– Joe Juba of Game Informer spoke with Takashi Tokita, one of the directors of classic RPG Chrono Trigger. He’d like to see a “high quality, high end” version of the game. As a comment on the article summed up perfectly: *breathing intensifies*
– Director Rocky Morton tells Poppy-Jay Palmer of SciFiNow about the horrible experience he had directing the Super Mario Bros. movie.
– Jeremy Peel of the PC Games Network has an interview with the current management of Atari.
– Nolan Moore is trying to hack a Power Glove to control robots, drones and other things, which is awesome. Read more about his project here.
– The latest Mike and Bootsy game on Cinemassacre is Swamp Thing for the NES. Check out their video here!
ON THIS DAY IN VIDEO GAME HISTORY…
– Hey, the Game Boy Advance came out on June 11, 2001! It ended up selling more than 81 million units, which is pretty, pretty, pretty good. Castlevania: Circle of the Moon was a launch title. It’s a stellar side-scroller with RPG elements, and worth hunting down.
– Also on June 11, but in 2000, The Legend of Dragoon came out for the Playstation. It was a fairly mediocre RPG, but one of the first released for the system, so it sold fairly well as a result.
– Nintendo is finally bringing some classic games to the 3DS in North America, per Destructoid and other sites.
– From Gamespot, a dream of a producer from The Lego Movie would be a similar project with Nintendo characters. Unfortunately, no such project is in development… yet.
– A Chrono Trigger tribute album is now available.
– This week on Steam, Jet Set Radio, Golden Axe and Streets of Rage 2 are free for download! More games are also supposed to be unlocking. For some details, check out this piece on Fortune.
– Next week, the neat Gameological column on the A.V. Club is devoting itself to The Legend of Zelda. However, it has started out this week, so be sure to check out the link!
– From The Sun Sentinel, a southern Florida museum now has an exhibit on video games. Exhibits include Piftall!, Space Invaders and Super Mario Bros.
– Although it’s been mislabeled on a bunch of websites, Hat-Loving Gamer has made an animation of what Super Mario Kart would look like with 101 racers. Check it out on his Facebook page.
ON THIS DAY IN VIDEO GAME HISTORY…
– Historically, it’s a weak day for game releases. In 2009, Warhammer 40,000: Dawn of War II came out for the PC, which might be of interest to one of the SBBs of YPB. (Huell.)
– Dark Chronicle, better known as Dark Cloud 2, came out for the Playstation in 2003. It was very well-received and a cult classic for years, and it’s now out for the PS4.
– Coming out in the same year was Breath of Fire V: Dragon Quarter, which got a so-so reception. As a result, the series pretty much went dormant. Per Wikipedia, the sixth installment is coming out next week in Japan for PCs and cell phones, with no news of a translation.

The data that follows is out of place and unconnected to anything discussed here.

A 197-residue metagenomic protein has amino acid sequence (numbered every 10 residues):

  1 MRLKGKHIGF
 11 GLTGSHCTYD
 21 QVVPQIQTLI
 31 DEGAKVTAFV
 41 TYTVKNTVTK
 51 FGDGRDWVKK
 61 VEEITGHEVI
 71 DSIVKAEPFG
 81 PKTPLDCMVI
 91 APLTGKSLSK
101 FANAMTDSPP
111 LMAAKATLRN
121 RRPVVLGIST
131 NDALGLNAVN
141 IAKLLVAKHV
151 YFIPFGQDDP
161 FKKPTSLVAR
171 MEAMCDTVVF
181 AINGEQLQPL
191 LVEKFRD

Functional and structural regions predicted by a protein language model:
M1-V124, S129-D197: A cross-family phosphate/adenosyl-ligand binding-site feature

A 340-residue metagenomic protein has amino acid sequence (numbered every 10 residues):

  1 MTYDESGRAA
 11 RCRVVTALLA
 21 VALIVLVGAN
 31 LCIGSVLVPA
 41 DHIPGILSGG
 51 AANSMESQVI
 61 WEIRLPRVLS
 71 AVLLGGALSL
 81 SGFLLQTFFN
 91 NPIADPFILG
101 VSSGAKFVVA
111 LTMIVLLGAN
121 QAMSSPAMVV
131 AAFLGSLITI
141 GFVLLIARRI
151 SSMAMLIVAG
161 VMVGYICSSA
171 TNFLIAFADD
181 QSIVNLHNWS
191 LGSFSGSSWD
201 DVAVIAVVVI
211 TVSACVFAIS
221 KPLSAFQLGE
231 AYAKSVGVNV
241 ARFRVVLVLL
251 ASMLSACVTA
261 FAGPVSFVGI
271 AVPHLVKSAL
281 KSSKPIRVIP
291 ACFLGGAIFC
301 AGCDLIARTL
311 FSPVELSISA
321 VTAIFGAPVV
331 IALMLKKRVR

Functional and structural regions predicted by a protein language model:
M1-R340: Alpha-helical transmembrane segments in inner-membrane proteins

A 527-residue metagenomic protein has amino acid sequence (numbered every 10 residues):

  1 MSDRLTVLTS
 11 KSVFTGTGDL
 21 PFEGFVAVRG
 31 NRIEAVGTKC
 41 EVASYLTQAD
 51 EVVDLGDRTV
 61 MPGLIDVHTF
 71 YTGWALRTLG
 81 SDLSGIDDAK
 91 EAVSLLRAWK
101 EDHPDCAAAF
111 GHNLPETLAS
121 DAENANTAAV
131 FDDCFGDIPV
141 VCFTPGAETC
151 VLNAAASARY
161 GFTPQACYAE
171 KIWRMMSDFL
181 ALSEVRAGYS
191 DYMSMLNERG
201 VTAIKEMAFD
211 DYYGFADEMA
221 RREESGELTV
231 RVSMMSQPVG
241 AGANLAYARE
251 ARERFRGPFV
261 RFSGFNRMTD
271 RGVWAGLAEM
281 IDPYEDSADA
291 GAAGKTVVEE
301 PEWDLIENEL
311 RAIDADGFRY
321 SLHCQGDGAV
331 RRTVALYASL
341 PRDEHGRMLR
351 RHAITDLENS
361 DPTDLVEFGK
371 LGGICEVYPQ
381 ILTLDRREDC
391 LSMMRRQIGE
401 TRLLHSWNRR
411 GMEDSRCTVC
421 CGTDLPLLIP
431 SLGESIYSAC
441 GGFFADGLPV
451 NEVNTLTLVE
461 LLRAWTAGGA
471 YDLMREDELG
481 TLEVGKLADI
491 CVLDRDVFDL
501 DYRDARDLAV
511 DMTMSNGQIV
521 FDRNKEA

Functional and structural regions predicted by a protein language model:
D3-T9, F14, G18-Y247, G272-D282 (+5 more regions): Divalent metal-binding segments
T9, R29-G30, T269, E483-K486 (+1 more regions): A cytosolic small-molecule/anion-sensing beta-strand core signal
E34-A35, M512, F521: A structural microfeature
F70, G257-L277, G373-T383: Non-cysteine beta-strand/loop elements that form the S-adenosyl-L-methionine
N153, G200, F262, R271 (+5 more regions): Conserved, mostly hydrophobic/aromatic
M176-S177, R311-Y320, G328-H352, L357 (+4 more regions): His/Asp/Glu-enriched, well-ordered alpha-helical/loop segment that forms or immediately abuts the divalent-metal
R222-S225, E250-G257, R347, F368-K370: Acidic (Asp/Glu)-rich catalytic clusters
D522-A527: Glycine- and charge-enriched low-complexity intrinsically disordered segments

This week’s news post is a day early, because of Thanksgiving on Thursday. If you’re feeling grateful for YPB this year, give back via our Amazon link. ❤ It won’t add anything to your Black Friday purchase! Shop by using it here.
– The AV Club’s Annie Zaleski has an incredible roundtable interview with three Nintendo game counselors. It’s really long, but totally worth reading. Highlights: Nintendo would pay for limos and tons of booze at the annual Christmas party, counselors got free systems and discounts on games, and it was hell to answer the phones the entire day.
– One of the newest Rifftrax movies is vidya game “classic” The Wizard! You can purchase it here. It has Fred Savage, Rilo Kiley and others in full glory.
– From a Reddit user, it’s an old school ad from Electronics Boutique! At one point, Donkey Kong Country 3 was $69.99. A new SNES with Killer Instinct? $79.99.
– John Markley of The Escapist has a feature on the history of Nintendo’s religious censorship in games.
– Rollin Bishop of Tech Times has an oddly named feature, Licensed to Kill, although he has a nifty review of Chip ‘N Dale Rescue Rangers here.
ON THIS DAY IN VIDEO GAME HISTORY…
– Depending on what country you’re in, Donkey Kong Country came out for the SNES either on Nov. 21, Nov. 24 or Nov. 26 of 1994. It’s renowned as one of the best vidya games of all-time, and re-established the vibrancy of the series. It is yet another strong game released by Rare. (Past YPB episodes on their games include Goldeneye and R.C. Pro Am.)
– Speaking of Rare… Killer Instinct Gold, the Nintendo 64 version of the arcade game Killer Instinct 2, came out this day in 1996. While the first game was seen as revolutionary because of automated combos, the sequels had diminishing returns.
– Chrono Trigger came out in 2008 for the Nintendo DS. The re-release added a bonus dungeon, and made the game much easier to play and purchase than past versions for the SNES and PSX.